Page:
When you stroll through the streets of Weymouth, do you ever gaze up at the at the old windows and mansards of these historic buildings and wonder what silent spectres peer through their bubbled panes or pondered the scenes they may have witnessed during their long existence.
The lives of our ancestors past, of their families, neighbours and friends, love and marriage, the feuds and fights, good deeds and misdemeanours, are for time immemorial embedded within these aged walls and windows. History books may acquaint you with the stark facts and the dates, but newspapers tell you the gossip, they flesh out the dry and dusty bare bones.
Imagine this, it’s the summer of 1869 and your ancestor’s walking through town minding their own business when they suddenly come across a scene that could only be described as one right out of the Medieval era. A tattily dressed wizened old man set tight in the town wooden stocks, he’s surrounded by crowds of rowdy onlookers, who take immense pleasure in jeering and mocking him.
This tattered scrap of humanity is George Rendall, a ‘victim of intemperance’ a man described as a vagrant. His crime was to be found drunk and asleep on a seat along Weymouth’s esplanade. He impounded his wrong doings by also failing to pay the ‘drunkards crown.’ In all probability, he didn’t have two pennies to rub together anyway.
His punishment? To spend six long hours exposed to the vicious torments of one and all while held fast ‘in the wood.’
The Victorian reporter was horrified. He asked how in these so-called enlightened times such a thing could be witnessed. Declaring that ‘To degrade a man is not the way to mend him.’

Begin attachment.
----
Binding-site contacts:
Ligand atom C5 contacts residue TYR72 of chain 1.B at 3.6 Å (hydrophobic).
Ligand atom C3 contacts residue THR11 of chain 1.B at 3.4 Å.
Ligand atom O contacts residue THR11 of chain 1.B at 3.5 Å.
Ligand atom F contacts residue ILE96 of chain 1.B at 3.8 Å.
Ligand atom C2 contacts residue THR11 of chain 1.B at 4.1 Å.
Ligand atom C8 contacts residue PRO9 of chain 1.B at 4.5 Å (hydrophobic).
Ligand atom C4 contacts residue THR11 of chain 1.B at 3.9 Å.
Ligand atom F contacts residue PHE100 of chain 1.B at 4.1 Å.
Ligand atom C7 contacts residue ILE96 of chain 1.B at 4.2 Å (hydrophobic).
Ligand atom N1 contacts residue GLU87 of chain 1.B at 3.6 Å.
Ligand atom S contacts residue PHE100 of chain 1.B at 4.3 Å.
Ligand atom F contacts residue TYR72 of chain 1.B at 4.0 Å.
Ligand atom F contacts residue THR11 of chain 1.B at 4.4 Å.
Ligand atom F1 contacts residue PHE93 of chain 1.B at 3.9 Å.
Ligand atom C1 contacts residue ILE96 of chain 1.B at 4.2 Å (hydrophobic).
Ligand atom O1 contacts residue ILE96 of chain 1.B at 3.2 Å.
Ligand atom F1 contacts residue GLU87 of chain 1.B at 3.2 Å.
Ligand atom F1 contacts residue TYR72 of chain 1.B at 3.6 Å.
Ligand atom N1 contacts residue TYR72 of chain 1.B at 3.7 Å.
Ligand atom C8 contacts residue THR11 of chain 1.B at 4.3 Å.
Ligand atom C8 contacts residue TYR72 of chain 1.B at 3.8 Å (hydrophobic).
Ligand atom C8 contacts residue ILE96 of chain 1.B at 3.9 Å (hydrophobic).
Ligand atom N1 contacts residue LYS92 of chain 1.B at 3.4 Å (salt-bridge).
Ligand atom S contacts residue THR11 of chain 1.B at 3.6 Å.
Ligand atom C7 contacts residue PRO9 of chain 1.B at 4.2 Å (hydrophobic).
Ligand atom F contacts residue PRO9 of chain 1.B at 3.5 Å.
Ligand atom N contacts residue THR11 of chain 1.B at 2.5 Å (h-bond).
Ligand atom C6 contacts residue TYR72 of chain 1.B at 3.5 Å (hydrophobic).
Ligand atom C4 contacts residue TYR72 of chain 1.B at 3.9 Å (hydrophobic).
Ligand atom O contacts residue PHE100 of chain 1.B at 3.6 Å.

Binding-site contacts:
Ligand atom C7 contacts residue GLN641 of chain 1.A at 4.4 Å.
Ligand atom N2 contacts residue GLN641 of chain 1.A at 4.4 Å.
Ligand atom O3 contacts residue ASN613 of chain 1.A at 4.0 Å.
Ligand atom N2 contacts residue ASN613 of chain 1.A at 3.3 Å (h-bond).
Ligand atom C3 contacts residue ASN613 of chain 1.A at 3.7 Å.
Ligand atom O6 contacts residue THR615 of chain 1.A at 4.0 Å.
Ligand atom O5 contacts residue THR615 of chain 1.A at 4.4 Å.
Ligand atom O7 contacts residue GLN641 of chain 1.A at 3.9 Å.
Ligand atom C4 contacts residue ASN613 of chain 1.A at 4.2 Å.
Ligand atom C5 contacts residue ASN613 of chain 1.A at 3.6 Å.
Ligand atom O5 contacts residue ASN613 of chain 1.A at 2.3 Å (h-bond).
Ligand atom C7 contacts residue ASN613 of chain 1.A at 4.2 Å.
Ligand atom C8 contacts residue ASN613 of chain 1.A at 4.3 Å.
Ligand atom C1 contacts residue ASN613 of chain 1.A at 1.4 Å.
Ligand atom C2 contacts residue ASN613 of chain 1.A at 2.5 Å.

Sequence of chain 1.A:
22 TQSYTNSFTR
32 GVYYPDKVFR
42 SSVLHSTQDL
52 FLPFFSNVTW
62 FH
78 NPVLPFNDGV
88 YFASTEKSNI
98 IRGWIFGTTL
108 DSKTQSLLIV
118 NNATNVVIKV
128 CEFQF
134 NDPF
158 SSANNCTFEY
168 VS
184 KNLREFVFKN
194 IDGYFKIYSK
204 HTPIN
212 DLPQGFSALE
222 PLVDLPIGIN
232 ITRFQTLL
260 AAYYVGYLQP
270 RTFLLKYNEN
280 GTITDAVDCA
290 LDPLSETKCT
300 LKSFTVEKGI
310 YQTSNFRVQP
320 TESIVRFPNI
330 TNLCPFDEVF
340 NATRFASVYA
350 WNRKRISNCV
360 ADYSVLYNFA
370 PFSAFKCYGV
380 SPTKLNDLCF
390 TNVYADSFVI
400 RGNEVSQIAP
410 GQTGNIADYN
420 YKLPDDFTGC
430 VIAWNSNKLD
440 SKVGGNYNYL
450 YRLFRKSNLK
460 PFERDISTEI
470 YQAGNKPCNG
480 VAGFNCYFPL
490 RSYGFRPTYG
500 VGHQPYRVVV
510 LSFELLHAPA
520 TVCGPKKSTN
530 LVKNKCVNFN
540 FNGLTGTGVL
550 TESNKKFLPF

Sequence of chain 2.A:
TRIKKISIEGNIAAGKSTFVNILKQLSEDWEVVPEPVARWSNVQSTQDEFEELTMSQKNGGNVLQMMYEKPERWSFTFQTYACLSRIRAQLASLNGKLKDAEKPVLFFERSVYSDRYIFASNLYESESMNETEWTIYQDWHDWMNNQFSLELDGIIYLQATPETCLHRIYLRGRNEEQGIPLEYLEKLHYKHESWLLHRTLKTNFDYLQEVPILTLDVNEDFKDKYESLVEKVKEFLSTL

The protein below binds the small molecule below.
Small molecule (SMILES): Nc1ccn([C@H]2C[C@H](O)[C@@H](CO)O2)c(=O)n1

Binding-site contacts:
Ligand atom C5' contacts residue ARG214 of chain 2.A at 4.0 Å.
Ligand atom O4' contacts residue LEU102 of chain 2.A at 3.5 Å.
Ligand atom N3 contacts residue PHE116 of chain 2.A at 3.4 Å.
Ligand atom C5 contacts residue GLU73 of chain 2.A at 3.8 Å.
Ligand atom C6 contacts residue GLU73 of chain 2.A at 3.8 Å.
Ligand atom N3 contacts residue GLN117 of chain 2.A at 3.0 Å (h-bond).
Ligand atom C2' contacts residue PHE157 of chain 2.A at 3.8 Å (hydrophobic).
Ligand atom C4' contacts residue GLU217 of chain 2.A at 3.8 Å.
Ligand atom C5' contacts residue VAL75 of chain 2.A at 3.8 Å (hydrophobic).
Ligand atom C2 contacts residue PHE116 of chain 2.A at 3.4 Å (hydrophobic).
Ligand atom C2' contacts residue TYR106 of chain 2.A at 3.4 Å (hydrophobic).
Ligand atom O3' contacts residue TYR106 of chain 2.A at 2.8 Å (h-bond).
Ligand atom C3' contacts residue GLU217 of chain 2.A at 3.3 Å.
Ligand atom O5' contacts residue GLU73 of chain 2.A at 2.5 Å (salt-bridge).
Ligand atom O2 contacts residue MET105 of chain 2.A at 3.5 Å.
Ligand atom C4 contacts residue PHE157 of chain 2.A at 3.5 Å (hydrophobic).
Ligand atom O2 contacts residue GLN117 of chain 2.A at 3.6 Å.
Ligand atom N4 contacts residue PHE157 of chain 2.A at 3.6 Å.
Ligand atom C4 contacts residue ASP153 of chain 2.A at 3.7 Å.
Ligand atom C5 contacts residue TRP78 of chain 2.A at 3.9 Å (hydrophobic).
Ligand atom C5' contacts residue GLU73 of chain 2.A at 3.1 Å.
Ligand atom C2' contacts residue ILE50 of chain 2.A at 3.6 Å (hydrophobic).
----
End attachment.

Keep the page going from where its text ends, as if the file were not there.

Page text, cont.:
Only a couple of years later, the use of confining men or women in stocks was banned, though I rather suspect that there may still be those who would like to bring back these wooden vices for some of todays miscreants.
That same week, in a crescent tucked away behind the grand esplanade buildings, one household experienced such horrors as no parent ever should. At no 1 Crescent Court lived 39-year-old Ester Fox and her children. Ester was still mourning the loss of her husband, John, whom she’d buried only a few months earlier. She was trying to survive as best she could, but it was so hard, with a young family to care for and no man to bring in a steady wage.
Come one Sunday evening that July of 1869 and Esther was absent from the family home. Left in charge of her young brood was the eldest son. But kids will be kids, and one small mite, 2-year-old Joseph Charles, was up to mischief. He might have only been a toddler but he was hell bent on creating havoc. Unattended, Joseph managed to reach the box of matches that had beckoned him so temptingly with their lure of a flickering flame.
Sadly, the inevitable happened.
Having at last lit the match he stared mesmerised as it’s vivid colours danced and twitched before his eyes. As the flame glowed brightly, Joseph dropped the burning stick, alas it fell instantly catching light to his thread bare garments. Before he knew it, like poor old Harriet in the Victorian moralistic tale, he was immersed in a ball of fire.
His terrified screams brought help…but too late. Despite the best medical advice from a Mr Griffin, the poor little mite died in agony the following morning.